Pilot MyCast Morphs into Garmin Pilot

Garmin redesigned their app for iOS and Android with new navigation and a host of improvements large and small. We think it works well.

Garmin’s Pilot MyCast app has been an outlier in the Garmin family. Now it’s been revised and rebranded as simply Garmin Pilot. The changes bring some welcome improvements and make navigation similar to other Garmin products.

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The core change is in navigation, with a home function that calls up big-button navigation similar to the aera or GTN navigators. Functionally, it’s basically the same as Pilot MyCast, but it’s simplified and, we think, more intuitive. There’s also a dedicated direct-to button, just like other new Garmin navigators.

Press and hold on the map view and you will get something Garmin calls the “radial menu.” This is a context-sensitive pop-up offering a ring of three to six large, turbulence-friendly buttons for quick weather, airport or airspace info, flight plan editing or direct-to. Interacting directly with the moving map has been too long missing from Garmin’s app.

Another welcome change is with approach charts. MyCast had improved chart access with chart binders, but the new version allows you to open an approach chart and then toggle via the home menu between that chart and the moving map. Switching from map to approach chart is still two taps, whereas ForeFlight is one and WingX or AviationMaps allow simultaneous viewing on split screens, but it’s a better implementation than previously. Binders are automatically created for your departure and destination airports, and you can now make custom ones from any airport info page.

Garmin overhauled its trip-planning page to improve the ease of use and better organize the output of a DUATs briefing. The active flight plan has changed from a pop-up window to a dedicated page that has been spiffed up for easier and more flexible editing. Garmin Pilot’s download management is also graphically based and works well.

MyCast’s display of weather data on the map was always its strongest suit, and Garmin wisely left this largely the same. XM weather is available with Baron’s Mobile Link and XM receiver (see February 2012 Aviation Consumer), and data age  (internet or XM) is easier to see.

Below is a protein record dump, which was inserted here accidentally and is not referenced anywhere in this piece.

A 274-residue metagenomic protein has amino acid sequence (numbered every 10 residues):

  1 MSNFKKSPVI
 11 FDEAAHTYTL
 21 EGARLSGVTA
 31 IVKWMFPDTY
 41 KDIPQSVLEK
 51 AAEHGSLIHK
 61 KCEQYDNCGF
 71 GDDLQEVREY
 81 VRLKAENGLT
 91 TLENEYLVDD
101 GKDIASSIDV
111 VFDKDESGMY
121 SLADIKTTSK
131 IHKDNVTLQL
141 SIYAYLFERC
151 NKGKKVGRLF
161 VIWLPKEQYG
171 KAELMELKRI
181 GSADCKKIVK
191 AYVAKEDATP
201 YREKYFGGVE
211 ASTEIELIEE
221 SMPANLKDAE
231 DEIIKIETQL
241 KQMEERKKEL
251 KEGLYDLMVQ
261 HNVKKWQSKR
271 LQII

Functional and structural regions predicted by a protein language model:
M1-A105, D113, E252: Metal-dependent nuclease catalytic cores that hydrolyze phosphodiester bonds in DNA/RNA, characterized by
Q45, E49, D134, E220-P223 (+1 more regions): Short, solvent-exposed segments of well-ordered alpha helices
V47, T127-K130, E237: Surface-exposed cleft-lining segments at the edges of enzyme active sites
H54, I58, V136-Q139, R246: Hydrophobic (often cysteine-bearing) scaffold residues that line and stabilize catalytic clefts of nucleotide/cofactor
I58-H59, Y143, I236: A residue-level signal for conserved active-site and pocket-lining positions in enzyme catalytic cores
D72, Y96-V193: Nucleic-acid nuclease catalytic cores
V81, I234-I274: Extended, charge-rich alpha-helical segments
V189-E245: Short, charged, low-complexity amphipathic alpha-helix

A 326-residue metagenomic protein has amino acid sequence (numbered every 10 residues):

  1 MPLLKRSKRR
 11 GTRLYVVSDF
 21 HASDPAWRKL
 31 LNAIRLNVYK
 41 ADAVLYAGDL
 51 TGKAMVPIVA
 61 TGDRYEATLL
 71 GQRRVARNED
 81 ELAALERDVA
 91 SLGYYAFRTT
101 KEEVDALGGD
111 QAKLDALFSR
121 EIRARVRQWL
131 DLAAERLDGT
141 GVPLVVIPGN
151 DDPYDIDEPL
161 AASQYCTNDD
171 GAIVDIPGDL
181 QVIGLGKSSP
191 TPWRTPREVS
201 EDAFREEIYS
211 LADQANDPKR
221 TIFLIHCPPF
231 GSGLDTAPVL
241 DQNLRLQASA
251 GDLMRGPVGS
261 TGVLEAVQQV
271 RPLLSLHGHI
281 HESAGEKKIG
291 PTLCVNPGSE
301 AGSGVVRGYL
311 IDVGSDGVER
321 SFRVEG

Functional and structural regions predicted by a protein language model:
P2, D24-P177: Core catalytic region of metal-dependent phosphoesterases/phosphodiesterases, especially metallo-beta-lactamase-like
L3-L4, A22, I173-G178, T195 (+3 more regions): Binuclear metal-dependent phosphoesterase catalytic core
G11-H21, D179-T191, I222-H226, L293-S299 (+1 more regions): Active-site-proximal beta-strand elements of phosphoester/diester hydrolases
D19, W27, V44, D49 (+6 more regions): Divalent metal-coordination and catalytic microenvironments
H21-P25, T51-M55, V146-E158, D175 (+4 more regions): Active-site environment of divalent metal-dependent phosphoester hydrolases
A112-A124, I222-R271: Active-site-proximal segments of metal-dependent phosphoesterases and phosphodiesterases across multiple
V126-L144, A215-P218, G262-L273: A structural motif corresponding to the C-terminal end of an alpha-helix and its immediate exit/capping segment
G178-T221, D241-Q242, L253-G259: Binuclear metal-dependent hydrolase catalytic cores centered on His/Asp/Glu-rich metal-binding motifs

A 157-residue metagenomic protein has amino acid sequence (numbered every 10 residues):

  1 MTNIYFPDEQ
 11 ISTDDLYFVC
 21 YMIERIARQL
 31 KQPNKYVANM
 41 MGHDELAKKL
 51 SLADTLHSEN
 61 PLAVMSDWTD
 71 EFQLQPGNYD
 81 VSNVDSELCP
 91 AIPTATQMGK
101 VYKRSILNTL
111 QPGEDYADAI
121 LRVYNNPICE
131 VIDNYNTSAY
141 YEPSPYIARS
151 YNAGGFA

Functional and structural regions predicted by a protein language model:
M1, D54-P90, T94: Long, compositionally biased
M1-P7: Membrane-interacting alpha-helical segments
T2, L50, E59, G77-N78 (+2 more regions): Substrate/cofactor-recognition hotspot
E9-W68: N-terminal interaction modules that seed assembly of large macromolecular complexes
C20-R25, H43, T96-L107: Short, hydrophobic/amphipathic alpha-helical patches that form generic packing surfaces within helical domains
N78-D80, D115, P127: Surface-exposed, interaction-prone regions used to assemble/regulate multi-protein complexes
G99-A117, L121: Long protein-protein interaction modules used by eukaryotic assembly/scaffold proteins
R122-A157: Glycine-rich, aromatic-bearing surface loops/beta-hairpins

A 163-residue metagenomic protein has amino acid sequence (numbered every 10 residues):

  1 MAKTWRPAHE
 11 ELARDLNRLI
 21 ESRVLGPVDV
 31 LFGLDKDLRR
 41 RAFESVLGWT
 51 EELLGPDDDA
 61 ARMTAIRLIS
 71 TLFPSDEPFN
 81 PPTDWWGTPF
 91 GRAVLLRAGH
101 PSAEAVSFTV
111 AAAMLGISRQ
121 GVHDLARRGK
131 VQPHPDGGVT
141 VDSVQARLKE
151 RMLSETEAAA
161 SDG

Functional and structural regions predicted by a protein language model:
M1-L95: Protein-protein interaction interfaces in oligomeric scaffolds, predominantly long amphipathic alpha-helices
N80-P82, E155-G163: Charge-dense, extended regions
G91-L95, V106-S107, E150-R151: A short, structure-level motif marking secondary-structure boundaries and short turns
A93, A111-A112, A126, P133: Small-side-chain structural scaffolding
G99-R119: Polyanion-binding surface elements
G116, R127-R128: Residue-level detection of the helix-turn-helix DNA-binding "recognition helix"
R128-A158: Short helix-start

We think Garmin Pilot keeps the strongest features of the old MyCast, while cleaning up many of the weaknesses. It’s now on par with industry leaders ForeFlight and WingX on iOS and AviationMaps for Android. It also now works as the best quick weather app for Android we know.

Is it better than the others? In some areas, such as weather data presentation, we’d say yes. But it was a first-string player there anyway. In other areas, such as flight planning or app navigation, the judgment of “better” rests mostly on personal preference and which exact feature set works best for you. Competing apps offer more functions, but Garmin Pilot covers all the critical ones.

The two-tap nature of the home screen will infuriate some power users for sure as it now makes lateral navigation around the app impossible. We have a few other quibbles, such as not displaying older, published NOTAMs. Many of us only look on our iPad for NOTAMs now (despite the warnings otherwise) and could get caught by a five-month-old closure still in effect. 

Garmin Pilot is free for 30 days after download (without Safetaxi and georeferencing, at least). After that, it’s $10/month (or $100/year). Safetaxi diagrams and georeferencing on approach charts are $30 and $50/year, respectively. That pricing is for iOS or Android. Existing iOS users can simply make the switch with an app update. Android users must contact Garmin to get their original fee prorated on the new app.

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